By Ilaria Giansantelli
“Extensive discrimination against women continues to exist”: this might seem a common sense consideration, but is instead an acknowledgment contained in the Preamble to the 1979 Convention on the Elimination of All Forms of Discrimination against Women. In 2021, nothing seems to have changed. Today a lot of problems are transnational in nature, and violence against women is no exception. In most countries around the world, women still have to face various forms of violence – both physical and psychological – on many different levels.
On January 27, the Polish government imposed a near-total ban on abortions, allowing it only in cases of rape, incest or when pregnancy threatens the mother’s life. This limitation to women’s basic rights, such as the right to freely decide over their body, has been defended invoking a controversial issue, that of the right to life, a central pillar of Catholicism.
On February 26, Nigeria experienced the third attack on schoolgirls in less than three months. These terrible actions not only violate one of the most fundamental human rights such as personal freedom, but also spread panic among girls and their families, preventing the former from going to school and thus making it impossible for them to enjoy another basic right: the right to education. As a matter of fact, Nigeria is one of the less educated countries in the world, with about 10.5 million children out of primary education, and these figures are only going to increase as kidnappings continue.
On the night of March 4, Sarah Everard, a 33-year-old girl, was killed by a police officer in south London. Sarah was doing what girls who come back alone at night are generally taught from their early age: she was calling her boyfriend at the phone, and she also walked a much longer way home so as to stay on busier streets. But this was not enough. Sarah’s murder is nasty not only because it was committed by a policeman, but also because it took place in a country that we consider as safe and democratic. A Western country. A Western country, like many others, that is still struggling to ensure women’s safety. Now, all women say: “Sarah could have been me”.
On March 20, Turkish president Recep Tayyip Erdogan withdrew his country from the Istanbul Convention, a treaty which aims at preventing violence against women while also putting an end to legal impunity for perpetrators. This disgraceful decision comes at a time when the pandemic-induced lockdown resulted in a spike in domestic violence, in a country where femicide figures are not issued separately from those of murders (this despite the fact that an estimated 40% of Turkish women are victims of domestic violence). The situation keeps worsening: in February alone, 33 women have been killed in Turkey, more than one per day.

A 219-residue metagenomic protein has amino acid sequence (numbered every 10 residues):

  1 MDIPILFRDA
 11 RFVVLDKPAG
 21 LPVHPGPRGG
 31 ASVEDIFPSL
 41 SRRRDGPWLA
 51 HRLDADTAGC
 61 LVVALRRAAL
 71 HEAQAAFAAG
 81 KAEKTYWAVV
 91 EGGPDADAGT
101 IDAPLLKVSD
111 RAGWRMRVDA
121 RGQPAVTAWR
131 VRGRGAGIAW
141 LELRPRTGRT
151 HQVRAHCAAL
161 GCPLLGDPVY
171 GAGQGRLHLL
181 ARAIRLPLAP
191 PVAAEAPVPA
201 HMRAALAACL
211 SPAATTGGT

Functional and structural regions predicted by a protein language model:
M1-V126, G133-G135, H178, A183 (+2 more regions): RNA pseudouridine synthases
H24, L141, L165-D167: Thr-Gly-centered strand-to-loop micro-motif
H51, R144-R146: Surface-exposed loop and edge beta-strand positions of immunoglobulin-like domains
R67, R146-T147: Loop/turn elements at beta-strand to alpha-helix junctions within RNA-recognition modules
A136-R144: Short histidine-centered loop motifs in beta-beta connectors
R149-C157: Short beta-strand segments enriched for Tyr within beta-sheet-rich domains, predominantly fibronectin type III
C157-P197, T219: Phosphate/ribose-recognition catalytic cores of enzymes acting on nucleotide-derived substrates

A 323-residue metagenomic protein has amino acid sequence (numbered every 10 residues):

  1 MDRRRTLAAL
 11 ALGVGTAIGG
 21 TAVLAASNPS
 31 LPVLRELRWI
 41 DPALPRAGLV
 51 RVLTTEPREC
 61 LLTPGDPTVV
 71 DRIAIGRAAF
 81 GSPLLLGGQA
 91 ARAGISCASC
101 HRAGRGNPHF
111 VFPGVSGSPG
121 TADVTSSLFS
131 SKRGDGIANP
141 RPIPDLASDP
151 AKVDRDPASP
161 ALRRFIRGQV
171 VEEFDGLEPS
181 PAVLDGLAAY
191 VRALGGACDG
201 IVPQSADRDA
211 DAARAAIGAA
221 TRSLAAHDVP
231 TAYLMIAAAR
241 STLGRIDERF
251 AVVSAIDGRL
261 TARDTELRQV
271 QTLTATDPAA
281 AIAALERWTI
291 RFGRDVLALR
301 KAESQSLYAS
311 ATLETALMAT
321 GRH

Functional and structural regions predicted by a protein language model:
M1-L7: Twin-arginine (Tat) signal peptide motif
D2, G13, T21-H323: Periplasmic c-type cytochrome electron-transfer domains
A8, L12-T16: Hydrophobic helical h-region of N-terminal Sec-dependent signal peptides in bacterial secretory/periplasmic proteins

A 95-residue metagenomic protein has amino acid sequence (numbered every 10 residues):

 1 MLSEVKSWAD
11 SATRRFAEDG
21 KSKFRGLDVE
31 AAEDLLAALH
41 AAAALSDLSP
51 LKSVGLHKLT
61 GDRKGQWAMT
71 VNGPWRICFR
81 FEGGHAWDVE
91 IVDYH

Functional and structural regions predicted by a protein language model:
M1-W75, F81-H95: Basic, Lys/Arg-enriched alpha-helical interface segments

These are only few examples of violence and discrimination against women occurred since the beginning of 2021 around the world. The gender gap is another problem faced by virtually every woman, from the “glass ceiling” on the workplace to catcalling on the streets, when not to more serious forms of violence. According to the World Health Organisation (WHO), 1 every 3 women has experienced physical and/or sexual violence, mostly by an intimate partner, and around 38% of femicides are committed by a male partner.
Many efforts have been made in order to help women. From the RESPECT implementation package for preventing violence against women developed by UN Women and WHO in 2019 to the recent Spanish law proposal, named “only yes means yes”, that focuses on protecting the right to sexual freedom banning all forms of sexual violence. The terms of the new “rape law” will equate any non-consensual penetration (this is the literal term used in the bill) to a rape, punishable with between four and ten years in jail, whereas aggravated rape will command a higher term in prison, up until a maximum of fifteen years. The punishment will be higher where the victim is the rapist’s wife or former partner.
Fighting violence against women and promoting gender equality are battles we all must wage every day, changing our behaviour and our ways of thinking and speaking. Respect for any person, regardless of their sex or gender, is a fundamental human right that accepts no exceptions. In this perspective, education is the most important tool at our disposal. Teaching our children to respect every human being should take us ever closer to a truly inclusive and egalitarian society, where discriminations of any kind cannot be tolerated (nor remain unpunished).
Ensuring that women get the same opportunity as men should be a goal to achieve transnationally, and is one of the few cases where “copying” is not only allowed but indeed encouraged. Estonia has already broken all records creating a “pink country” (both Head of State and of Government are women). Why not take inspiration?